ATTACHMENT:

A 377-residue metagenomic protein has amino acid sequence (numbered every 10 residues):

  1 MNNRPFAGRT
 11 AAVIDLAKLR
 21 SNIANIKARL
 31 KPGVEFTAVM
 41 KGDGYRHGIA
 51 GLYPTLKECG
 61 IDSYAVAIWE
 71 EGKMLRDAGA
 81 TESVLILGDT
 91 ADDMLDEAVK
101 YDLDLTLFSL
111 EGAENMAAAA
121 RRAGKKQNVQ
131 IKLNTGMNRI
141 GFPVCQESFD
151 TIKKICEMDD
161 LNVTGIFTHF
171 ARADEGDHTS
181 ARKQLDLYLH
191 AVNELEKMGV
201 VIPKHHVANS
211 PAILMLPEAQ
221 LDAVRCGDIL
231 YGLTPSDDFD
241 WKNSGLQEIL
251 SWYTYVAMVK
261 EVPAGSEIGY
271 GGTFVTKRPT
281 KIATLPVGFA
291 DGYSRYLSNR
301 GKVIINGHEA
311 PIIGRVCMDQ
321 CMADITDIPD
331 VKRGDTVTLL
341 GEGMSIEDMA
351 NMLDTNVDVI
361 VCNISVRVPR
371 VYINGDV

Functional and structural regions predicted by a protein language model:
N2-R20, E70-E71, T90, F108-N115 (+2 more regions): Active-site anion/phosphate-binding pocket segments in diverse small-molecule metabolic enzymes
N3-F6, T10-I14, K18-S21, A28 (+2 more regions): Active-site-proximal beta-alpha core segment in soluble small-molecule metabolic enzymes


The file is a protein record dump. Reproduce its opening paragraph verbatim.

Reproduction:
A 377-residue metagenomic protein has amino acid sequence (numbered every 10 residues):